Why Are Guitars Set Up So Badly From the Factory?

I’ve spent a lot of time recently thinking about guitars, and why they come from the factory with such BAD setups. I seem to discuss it all the time with clients, especially when I’ve just set up their brand new guitar and the difference is massive.

Seriously. The action is always too high at the bridge. The action is always too high at the nut. The neck usually has far too much relief (bend) in it.

These factors add up to make a guitar that is nowhere CLOSE to being as nice to play as it possibly could be. Given that guitar manufacturers are in the business of selling guitars, and given that guitar buyers usually play guitars before they buy them, why don’t the manufacturers set them up really well to make sure THEIR guitars are the best in the shop?

Continue reading

Why the Nut is Important

One thing I’ve always thought was MASSIVELY important for the “feel” of a guitar is a correctly cut nut. This has also been borne out during my guitar tech classes. Once the student has watched me cut the nut, and given them the guitar back twenty minutes later, they often can’t believe how much of a positive difference it makes.

Typically, guitars come out of the factory with the nut slots not being deep enough. Far too much clearance over the first fret, when in reality the string JUST needs to clear the first fret by enough so that it doesn’t rattle when playing the open string.

Continue reading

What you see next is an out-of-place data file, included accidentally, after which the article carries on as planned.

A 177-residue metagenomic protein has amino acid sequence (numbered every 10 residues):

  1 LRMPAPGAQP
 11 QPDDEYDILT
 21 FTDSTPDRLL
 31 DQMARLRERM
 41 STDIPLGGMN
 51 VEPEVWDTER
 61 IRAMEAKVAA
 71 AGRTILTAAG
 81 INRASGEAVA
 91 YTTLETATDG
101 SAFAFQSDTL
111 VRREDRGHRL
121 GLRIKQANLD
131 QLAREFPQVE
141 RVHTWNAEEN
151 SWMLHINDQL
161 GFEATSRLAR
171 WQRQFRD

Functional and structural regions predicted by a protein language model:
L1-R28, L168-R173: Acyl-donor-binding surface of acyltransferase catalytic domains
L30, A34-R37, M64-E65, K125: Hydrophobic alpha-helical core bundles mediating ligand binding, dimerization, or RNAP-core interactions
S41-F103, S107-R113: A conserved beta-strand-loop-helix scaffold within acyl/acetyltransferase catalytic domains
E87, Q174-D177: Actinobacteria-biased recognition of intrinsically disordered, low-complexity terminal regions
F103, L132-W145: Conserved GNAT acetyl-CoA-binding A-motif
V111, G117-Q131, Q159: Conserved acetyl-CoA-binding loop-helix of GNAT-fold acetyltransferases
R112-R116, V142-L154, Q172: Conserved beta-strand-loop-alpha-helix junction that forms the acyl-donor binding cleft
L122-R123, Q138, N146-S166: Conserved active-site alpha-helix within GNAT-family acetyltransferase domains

AVOID Ian Elson Guitars!

A few years back I noticed a guitar maker on Facebook called Ian Elson. He made simple mahogany guitars for very reasonable prices. PRS style (ish) with clean looks a quality hardware. I followed him on social media and liked the way he did things.

Fast forward a few years and a client of mine is having poor luck buying guitars so I said “why not try an Ian Elson guitar?” Well, we looked at some pics together and he liked what he saw, so he contacted Ian and the deal was done. A few months went by and the guitar was delivered to my client. He brought it round that evening for me to have a look at. He was NOT happy.

Continue reading

Washburn N4 Padauk For Sale


For sale is my Washburn N4 Padauk Nuno Bettencourt model guitar. I purchased this from FunkyMunkyMusic in Kansas, USA, new in 2009. They had commissioned the Washburn custom shop in Chicago to make a run of 12 N4’s with the original Floyd Rose trem instead of the Schaller unit. The guitar was originally fitted with chrome hardware but I asked FunkyMunky to change it to black, thus making it one of a kind I guess. Before they shipped it, Nuno himself did a store signing in Kansas, so the guitar bears his signature on the back of the headstock. I have also fitted a tremstopper device, but this can be removed if you like.

Continue reading